Trade war scenario hampering global sentiment
With the US imposing higher tariffs on Chinese imports and China retaliating in kind, global gross domestic product (GDP) growth is anticipated to slow down from 3.7 per cent in 2018 to 3.2 per cent or lower in 2019, depending on trade war scenario conditions.
While the US avoided increasing tariffs on $200 billion worth of Chinese imports from 10 per cent to 25 per cent on March 1, 2019, it remains to be seen if a US-China trade deal can be struck.
Even if brokered, it is possible that the removal of US tariffs on Chinese imports will take place gradually over years.
Said Neha Anna Thomas, Senior Economist, Emerging Market Innovation at Frost & Sullivan: "US-China trade wars are negatively impacting export-reliant economies such as Germany and Japan.
“Here are other indirect trade war effects that can be anticipated, such as weaker global crude oil demand and downside pressures on Asian economies that supply raw materials and components to China."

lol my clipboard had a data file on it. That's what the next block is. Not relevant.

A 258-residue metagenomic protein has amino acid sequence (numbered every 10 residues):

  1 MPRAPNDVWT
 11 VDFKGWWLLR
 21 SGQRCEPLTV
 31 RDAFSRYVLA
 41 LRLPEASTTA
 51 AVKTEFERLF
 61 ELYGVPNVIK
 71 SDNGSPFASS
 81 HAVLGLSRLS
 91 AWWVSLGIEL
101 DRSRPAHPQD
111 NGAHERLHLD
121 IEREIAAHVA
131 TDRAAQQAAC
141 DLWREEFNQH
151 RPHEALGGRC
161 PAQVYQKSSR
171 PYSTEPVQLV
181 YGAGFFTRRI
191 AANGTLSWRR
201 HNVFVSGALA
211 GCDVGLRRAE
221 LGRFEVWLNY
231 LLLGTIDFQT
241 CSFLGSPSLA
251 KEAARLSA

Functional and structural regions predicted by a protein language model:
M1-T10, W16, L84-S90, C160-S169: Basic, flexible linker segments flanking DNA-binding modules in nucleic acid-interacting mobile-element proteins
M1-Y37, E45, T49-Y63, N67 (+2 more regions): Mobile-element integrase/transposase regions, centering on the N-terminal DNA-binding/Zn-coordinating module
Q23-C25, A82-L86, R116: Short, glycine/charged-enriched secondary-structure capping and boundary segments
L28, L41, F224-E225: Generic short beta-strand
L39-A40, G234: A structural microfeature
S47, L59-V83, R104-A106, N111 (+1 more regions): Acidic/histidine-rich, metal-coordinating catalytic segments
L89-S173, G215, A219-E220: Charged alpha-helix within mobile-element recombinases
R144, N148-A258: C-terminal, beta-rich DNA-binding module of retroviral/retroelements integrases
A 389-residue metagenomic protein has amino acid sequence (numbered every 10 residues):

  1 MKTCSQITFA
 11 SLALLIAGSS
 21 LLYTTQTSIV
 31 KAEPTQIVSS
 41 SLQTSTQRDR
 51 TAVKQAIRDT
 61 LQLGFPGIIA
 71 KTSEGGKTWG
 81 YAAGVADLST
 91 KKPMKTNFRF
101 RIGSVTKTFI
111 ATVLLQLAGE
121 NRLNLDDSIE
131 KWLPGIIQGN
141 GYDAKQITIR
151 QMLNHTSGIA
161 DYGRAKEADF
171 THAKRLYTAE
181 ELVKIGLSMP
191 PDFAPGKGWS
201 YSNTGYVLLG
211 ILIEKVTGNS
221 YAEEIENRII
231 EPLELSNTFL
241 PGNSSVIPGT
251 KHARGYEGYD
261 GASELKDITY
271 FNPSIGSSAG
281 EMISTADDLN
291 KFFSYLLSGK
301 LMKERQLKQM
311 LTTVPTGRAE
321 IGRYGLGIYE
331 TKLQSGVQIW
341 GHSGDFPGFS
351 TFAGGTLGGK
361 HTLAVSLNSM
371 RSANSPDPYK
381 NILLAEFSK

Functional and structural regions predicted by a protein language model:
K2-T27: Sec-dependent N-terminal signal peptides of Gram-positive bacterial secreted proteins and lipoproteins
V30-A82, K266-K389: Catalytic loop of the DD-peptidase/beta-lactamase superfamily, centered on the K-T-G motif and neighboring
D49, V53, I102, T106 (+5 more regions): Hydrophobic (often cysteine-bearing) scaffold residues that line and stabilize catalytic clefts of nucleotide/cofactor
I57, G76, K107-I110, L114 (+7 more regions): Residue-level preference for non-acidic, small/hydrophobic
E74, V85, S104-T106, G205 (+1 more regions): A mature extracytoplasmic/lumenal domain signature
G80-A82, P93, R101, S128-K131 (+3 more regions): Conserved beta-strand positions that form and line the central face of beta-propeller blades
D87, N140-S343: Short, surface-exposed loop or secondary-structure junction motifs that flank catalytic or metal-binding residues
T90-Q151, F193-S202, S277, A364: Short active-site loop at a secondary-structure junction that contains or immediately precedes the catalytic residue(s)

Frost & Sullivan’s recent analysis, Global Trade Wars Impact, Forecast to 2020, provides insights into additional tariffs under recent trade wars and trade war scenarios.
It analyzes the impact of trade wars on the economy and industry, recommends mitigation strategies, and examines growth opportunities.
Noted Thomas: "Southeast Asia appears to have emerged as a winner in this context, with businesses increasingly looking at moving production outside of China,
"In terms of impact per industry, the automotive sector came under pressure in 2018 on account of additional tariffs imposed by China and the US on each other’s automotive imports, as well as higher US tariffs on steel and aluminum imports.
“The threat of as much as 25 per cent US tariffs on car and parts imports from the rest of the world remains."
Companies specializing in industrial robots and automation of processes and operations could experience gains as businesses look to cut production costs and offset import tariff hikes.
Industries like warehousing also will gain from greater stockpiling in anticipation of new tariffs.
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